“Dow’s DMA’s success would not be possible without the outstanding collaboration between our information systems and manufacturing teams. By deepening our understanding of what our manufacturing teams need to safely and reliably meet our customers’ needs and what IS can deliver for manufacturing, we have been able to arrive at these high-performing DMA solutions,” says Corporate Vice President, CIO, and CDO Melanie Kalmar.
Dow’s DMA solutions are in use at the company’s largest facility, where they’re already generating value through increases in manufacturing asset utilization, reductions in unplanned events and production outages, production volume increases, and other quantifiable key performance indicators. Implementation of DMA solutions at other Dow facilities is ongoing.
Analytics proves key to Eastman materials innovation
Organization: Eastman Chemicals
Project: Fluid Genius Digital Product
IT Leader: Aldo Noseda, vice president and CIO
Eastman Chemicals in 2021 launched Fluid Genius, a patent-pending digital platform that enables manufacturing plant workers to monitor issues that could impact operations, safety, yield, and maintenance budgets.
Fluid Genius can monitor, analyze, and extend the life of Eastman’s customers’ heat transfer fluid. The technology can predict fluid life expectancy and advise how best to extend it while also avoiding unplanned manufacturing shutdowns.
Fluid Genius also provides forward-looking insights, which allows plant maintenance engineers and operations managers to plan the optimal time for maintenance, thereby minimizing risk and costs. Fluid Genius’s recommendation engine also helps plant engineers better understand the factors impacting the quality of their heat transfer fluid, which in turn helps them operate their plants safely and inform budgeting for future maintenance needs.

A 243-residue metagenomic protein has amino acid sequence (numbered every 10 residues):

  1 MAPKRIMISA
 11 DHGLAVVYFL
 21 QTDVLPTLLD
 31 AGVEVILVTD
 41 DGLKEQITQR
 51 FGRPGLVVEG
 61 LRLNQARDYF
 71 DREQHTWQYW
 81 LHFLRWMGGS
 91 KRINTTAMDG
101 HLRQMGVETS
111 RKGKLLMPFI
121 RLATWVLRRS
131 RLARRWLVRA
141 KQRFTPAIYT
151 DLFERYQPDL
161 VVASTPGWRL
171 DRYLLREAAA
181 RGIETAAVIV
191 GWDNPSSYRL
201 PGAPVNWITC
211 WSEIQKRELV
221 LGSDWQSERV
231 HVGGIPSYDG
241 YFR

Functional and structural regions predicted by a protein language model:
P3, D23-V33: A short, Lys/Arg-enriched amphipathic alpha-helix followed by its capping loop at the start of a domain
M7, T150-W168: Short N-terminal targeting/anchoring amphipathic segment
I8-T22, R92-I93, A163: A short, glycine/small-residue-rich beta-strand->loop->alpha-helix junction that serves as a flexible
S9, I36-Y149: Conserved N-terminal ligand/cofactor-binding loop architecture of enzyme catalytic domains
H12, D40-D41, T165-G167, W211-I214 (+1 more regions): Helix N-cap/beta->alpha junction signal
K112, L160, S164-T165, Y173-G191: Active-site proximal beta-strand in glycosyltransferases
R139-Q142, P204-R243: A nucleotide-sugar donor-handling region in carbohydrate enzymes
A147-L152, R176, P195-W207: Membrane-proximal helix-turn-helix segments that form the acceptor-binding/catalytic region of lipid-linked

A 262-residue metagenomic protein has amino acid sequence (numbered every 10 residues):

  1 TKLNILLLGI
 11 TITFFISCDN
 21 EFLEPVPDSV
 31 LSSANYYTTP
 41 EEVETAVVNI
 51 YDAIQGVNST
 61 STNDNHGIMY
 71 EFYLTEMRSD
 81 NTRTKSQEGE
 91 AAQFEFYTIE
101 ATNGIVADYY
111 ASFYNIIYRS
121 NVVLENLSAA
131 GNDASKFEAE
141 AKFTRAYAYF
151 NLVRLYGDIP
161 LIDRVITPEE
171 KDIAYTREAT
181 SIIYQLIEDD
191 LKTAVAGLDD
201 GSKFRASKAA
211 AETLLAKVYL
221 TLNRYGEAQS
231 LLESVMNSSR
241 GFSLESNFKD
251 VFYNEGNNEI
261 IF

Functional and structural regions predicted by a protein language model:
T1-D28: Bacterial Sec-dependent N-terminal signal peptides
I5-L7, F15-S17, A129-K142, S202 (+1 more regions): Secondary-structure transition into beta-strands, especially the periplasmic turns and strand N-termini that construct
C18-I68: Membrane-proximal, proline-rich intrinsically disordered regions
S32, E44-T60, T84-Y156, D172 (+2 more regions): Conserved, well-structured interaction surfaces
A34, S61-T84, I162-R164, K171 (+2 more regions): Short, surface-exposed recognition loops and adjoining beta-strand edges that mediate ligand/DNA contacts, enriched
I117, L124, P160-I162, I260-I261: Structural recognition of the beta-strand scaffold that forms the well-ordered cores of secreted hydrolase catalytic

To create this application, Eastman drew on its nearly 50 years of operating system sample analysis data to draw in-depth insights on fluid chemistry behaviors over time. The company combined that data with end-user input into its maintenance and incident logs and advanced artificial intelligence/machine learning techniques to create the platform’s proprietary fluid analytics.
“Digital products and services like Fluid Genius are critical to Eastman becoming a leading material innovation company because of the value they provide to our customers and how they differentiate us from competitors,” says Eastman VP and CIO Aldo Noseda.
Eastman has already seen strong uptake in use of this platform, and company officials note that the platform benefits its customer acquisition and retention efforts.
General Motors turns to IT to navigate semiconductor shortage
Like all modern vehicle-makers, General Motors relies on semiconductors to make its products; in fact, a typical vehicle relies on more than 3,000 chips within its electronic control units (ECU) to run essential vehicle functions.
As a result, General Motors faced the possibility of shutting down production when a global shortage of semiconductors arose in 2021. But thanks to an innovative technology that enabled GM to build vehicles without key electronic components and park them in lots for completion later when semiconductors became available, factories in North America could keep running.
The IT-developed solution — an industry first — essentially extended the secure plant network into vehicle storage locations, some of which were hundreds of miles away from manufacturing sites in the United States and Mexico.
This allowed repair teams, who were equipped with GM standard test tools configured with mobile printers and portable hot spots, to connect to the GM network and company systems to validate parts, complete repairs, download engine control software to ECUs, and test the vehicles. Completed vehicles were driven or returned to plants on carriers for the final stages of quality testing before being shipped to dealerships and customers.